Sustainable electricity mini-grids plan for Africa
Feasibility study into solar and wave power in Africa led by University of Bradford
Engineers from the University of Bradford will investigate whether electricity ‘mini-grids’ powered by sustainable energy could be installed in Nigeria.
The University of Bradford is working with Nortech Management Ltd, Bayero University, Kano and Renewable Energy Agency, Africa on a £300,000 feasibility study funded by Innovate UK to ascertain whether such schemes could be viable.
If they are, further funding will be sought to begin a pilot project. If that succeeds, it is hoped similar schemes could be used across Africa, creating jobs there and in the UK. Crucially, the project aims to use solar power to generate electricity.
Geev Mokryani, Senior Lecturer in Electrical Power Systems in the Faculty of Engineering & Informatics, said “At the moment, we are conducting a feasibility study to look at whether it’s possible to install a series of electricity ‘mini-grids’ powered by sustainable energy and then stored in units. The work will be looking at where mini-grids could be installed and how big they could be.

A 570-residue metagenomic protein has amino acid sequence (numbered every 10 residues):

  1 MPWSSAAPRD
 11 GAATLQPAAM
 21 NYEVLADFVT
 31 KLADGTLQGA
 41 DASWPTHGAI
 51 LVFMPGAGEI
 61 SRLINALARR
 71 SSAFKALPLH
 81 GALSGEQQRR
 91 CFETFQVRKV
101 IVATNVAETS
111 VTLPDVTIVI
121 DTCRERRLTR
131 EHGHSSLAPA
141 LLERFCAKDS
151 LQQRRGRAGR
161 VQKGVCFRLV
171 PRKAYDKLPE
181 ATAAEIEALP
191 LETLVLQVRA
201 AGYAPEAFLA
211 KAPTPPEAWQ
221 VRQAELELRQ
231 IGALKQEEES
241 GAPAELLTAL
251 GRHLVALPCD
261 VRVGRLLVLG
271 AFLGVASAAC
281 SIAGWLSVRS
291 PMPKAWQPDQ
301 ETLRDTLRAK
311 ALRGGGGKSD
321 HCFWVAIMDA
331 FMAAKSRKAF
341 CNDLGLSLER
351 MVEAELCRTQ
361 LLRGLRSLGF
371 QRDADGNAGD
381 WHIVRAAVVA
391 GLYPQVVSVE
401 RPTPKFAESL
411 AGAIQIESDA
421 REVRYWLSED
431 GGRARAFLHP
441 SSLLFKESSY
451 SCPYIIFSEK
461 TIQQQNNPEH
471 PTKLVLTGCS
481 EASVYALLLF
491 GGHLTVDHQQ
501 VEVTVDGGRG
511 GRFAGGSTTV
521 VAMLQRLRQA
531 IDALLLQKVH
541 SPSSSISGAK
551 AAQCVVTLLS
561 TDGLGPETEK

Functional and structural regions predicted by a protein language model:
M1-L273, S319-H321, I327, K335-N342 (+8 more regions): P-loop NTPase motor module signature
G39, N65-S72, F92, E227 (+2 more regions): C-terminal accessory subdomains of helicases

“There are lots of challenges to overcome, for example finding suitable battery technology to store electricity and ensuring mini-grids do not adversely impact existing grid networks.”
It is estimated that up to 40 per cent of Nigeria is unable to access secure and clean electricity and the country is increasingly reliant on fossil fuels. Project Pi-CREST (Planning, integration and Control of mini-grids with Renewables and Energy Storage) will develop modelling tools to overcome uncertainties in planning and operation of local energy systems.
It is hoped the Pi-CREST tool will enable access to cleaner, low cost and sustainable energy to unserved and underserved regions across sub-Saharan Africa, starting with Nigeria.
The project is funded by Innovate UK under the Energy Catalyst competition round 7.